There are a lot of “buts” involved in the entire mishigas of the way taxes are collected and budgets are set and money is spent on government programs in this country. This is a gross simplification, but the biggest “but” involves the essential difference between our two political parties. The Democratic Party wants the government to do stuff that helps keep the country going and people from starving and being homeless and so forth, so the Democrats are generally in favor of larger expenditures in the budget for reasons like those, and that means Democrats are more likely to be in favor of higher taxes (chiefly on the rich). The Republican Party is less disposed to want government to spend on so-called “entitlement programs” and more disposed to want to cut taxes (chiefly on the rich). This means, in short, that we spend more money than we take in.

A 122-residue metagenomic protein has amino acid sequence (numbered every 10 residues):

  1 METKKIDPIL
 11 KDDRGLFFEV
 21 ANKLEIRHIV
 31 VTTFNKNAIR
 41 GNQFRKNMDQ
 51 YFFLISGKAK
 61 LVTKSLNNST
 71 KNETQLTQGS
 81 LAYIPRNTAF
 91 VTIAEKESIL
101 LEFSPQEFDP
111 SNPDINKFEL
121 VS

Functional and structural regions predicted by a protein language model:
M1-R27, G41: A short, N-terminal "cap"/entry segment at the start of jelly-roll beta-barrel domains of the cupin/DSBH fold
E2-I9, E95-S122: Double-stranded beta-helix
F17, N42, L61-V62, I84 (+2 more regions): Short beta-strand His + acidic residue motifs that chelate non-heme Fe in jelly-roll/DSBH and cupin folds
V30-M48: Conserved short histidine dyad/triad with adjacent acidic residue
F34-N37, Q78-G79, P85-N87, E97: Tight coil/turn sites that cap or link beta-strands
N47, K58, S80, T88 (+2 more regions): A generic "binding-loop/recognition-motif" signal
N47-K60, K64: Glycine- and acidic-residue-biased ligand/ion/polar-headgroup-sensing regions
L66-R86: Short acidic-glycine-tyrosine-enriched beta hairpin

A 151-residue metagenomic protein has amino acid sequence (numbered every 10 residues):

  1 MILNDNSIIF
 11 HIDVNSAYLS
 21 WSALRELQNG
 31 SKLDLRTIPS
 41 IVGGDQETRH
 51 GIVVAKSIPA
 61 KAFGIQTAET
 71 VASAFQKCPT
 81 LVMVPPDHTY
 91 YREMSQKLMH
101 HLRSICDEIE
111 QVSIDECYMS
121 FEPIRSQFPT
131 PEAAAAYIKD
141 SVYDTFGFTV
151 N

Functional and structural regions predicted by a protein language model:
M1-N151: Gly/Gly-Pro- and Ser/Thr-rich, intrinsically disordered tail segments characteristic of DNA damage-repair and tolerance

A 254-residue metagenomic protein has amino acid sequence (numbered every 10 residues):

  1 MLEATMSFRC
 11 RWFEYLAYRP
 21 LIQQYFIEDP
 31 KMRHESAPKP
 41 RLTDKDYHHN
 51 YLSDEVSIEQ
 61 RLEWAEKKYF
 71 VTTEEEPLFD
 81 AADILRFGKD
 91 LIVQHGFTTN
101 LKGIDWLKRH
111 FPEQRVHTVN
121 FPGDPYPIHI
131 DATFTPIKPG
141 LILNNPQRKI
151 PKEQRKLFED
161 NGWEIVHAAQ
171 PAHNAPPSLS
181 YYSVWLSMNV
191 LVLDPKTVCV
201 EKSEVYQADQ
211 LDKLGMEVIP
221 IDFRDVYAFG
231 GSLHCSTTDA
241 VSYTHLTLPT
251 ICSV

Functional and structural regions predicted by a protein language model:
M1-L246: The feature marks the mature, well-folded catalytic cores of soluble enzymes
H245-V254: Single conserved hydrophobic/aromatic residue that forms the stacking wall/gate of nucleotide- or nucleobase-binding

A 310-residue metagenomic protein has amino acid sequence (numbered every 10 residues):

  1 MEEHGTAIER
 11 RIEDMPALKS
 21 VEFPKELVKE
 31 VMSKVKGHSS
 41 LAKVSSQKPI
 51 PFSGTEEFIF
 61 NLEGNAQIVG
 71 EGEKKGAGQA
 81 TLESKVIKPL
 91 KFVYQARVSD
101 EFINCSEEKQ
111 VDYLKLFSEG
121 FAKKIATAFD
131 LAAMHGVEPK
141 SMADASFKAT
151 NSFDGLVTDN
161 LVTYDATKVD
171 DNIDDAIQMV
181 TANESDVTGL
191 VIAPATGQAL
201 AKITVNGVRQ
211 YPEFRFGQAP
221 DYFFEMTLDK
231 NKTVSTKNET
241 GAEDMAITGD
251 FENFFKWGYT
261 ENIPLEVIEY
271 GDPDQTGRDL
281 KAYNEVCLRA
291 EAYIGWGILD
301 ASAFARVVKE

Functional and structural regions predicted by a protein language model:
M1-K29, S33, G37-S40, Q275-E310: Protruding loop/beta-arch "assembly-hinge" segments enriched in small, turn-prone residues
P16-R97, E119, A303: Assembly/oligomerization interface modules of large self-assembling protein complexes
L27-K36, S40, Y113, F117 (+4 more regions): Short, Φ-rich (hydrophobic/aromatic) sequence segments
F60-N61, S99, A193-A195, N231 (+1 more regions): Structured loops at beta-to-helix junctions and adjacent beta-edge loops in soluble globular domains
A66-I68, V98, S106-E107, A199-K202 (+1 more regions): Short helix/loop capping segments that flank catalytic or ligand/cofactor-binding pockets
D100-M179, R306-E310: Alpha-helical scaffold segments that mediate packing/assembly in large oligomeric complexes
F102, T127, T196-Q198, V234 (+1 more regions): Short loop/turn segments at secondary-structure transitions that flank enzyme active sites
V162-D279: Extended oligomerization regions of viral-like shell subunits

It's important to note that the budget deficits we run are to cover money that has already been spent from appropriations in the previous year or years. In other words, it’s as if we used a credit card to buy stuff we already have and now it’s time to pay for it.

The debt ceiling is a law passed by Congress that puts a limit on the borrowing the government can do in any fiscal year or portion of a year. The debt ceiling has been modified, or raised, more than 100 times since World War II to cover the borrowing we have done through issuance of our government bonds. The fight that arises periodically over the debt ceiling is usually associated with one party controlling one part of the government and the other party controlling the other part, which is where we are right now. The Democratic president in the White House proposes budgets, including deficit spending, and the now Republican-controlled House is supposed to pass them with negotiations over how much should be spent and how much taxes should be collected to cover those expenditures, including how much money should be borrowed to cover the excesses that arise from spending exceeding tax revenues.